Author: Sarah J. Maas
Series: A Court of Thorns and Roses Series
Publisher: Bloomsbury USA
Publish Date: May 5th, 2015
Genres: Young Adult, Fantasy, Romance
Feyre’s survival rests upon her ability to hunt and kill – the forest where she lives is a cold, bleak place in the long winter months. So when she spots a deer in the forest being pursued by a wolf, she cannot resist fighting it for the flesh. But to do so, she must kill the predator and killing something so precious comes at a price …
Dragged to a magical kingdom for the murder of a faerie, Feyre discovers that her captor, his face obscured by a jewelled mask, is hiding far more than his piercing green eyes would suggest. Feyre’s presence at the court is closely guarded, and as she begins to learn why, her feelings for him turn from hostility to passion and the faerie lands become an even more dangerous place. Feyre must fight to break an ancient curse, or she will lose him forever.
Within the past month and a half, I’ve officially picked up my first Sarah J. Maas book. Yes, I am a horrible human being and am very talented at delaying popular series until they become obsolete. And I would likely still be procrastinating with respect to Maas’ series if it weren’t for Kathy over at The Novelty of Life. What started off as a Court of Thorns and Roses buddy read has gradually evolved into a buddy read of the entire series, and I’m currently pushing to tack on the Throne of Glass series. We’re currently midway through A Court of Wings and Ruin, and I have zero regrets.
Above and beyond an awareness of the general consensus that Sarah J. Maas is a literary goddess and can do no wrong, I delved into the series with zero knowledge of its summary, premise, characters, etc., which may have correlated with my instantaneous love for the books. I almost prefer diving headfirst into a new book or series utterly blind because this allows me to approach the work with an entirely unbiased and open mindset. A Court of Thorns and Roses surpassed all of my unrealistically elevated expectations and quickly skyrocketed onto my list of my favorite reads of 2017.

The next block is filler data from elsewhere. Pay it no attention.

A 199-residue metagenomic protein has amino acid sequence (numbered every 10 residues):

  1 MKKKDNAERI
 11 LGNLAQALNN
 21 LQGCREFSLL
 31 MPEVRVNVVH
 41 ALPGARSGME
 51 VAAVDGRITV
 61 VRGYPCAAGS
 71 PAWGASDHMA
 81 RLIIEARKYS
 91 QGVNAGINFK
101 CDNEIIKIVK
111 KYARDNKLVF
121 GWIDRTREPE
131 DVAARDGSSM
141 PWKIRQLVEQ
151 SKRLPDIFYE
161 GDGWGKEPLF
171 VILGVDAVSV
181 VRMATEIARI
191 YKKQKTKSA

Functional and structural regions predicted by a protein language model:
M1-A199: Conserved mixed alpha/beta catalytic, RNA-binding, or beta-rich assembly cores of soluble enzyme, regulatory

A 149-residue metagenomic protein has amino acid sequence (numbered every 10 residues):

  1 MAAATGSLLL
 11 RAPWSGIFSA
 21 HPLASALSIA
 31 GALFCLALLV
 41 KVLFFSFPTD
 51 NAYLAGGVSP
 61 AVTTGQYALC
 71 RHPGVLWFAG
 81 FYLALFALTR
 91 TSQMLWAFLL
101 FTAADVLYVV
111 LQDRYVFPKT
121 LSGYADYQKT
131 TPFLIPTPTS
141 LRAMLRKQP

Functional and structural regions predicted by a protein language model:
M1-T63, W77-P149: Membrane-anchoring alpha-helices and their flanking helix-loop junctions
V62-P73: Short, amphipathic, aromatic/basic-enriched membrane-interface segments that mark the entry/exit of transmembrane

I was taken aback by the sophisticated world building and its subtle introduction and presentation, avoiding saturated information dumps that readily put me to sleep. Each scene was beautifully complex, laden with intricate details which served to present a more compelling and comprehensive narrative without overburdening readers. I was shocked by the sheer number of elaborate layers that Maas incorporated into both the setting and plot – nothing ever was as it appeared, which left me hanging on every word. Laden with unpredictable twists and turns, the novel continually kept me on my toes and was exceedingly difficult to put down.
While I adored the premise and plot, they weren’t entirely original. There were distinct fairytale components which stemmed from the obvious Beauty and the Beast influences. I’m generally very hesitant about picking up fairytale retellings, as I usually find them riddled with plot holes and poorly adapted characters. That being said, Maas did an excellent job of adding her own unique twists to the tale, creating a host of complex, multidimensional characters and spinning an enticing plot that kept me on the edge of my seat. Similarly, the references to a wall separating the fae and human worlds were highly reminiscent of Game of Thrones.
I’m an adamant (and fairly vocal) supporter of independent, kickass female protagonists, and Feyre certainly delivered in that respect. I was particularly intrigued by her selflessness, a trait which is often forgotten and buried beneath self-centered plot lines in comparable YA literature. Most importantly, Feyre doesn’t attempt to single-handedly tackle every hurdle that’s thrust in her past. She recognizes the importance of seeking help when necessary, avoiding many of the frustrating pitfalls that are commonly associated with strong female characters.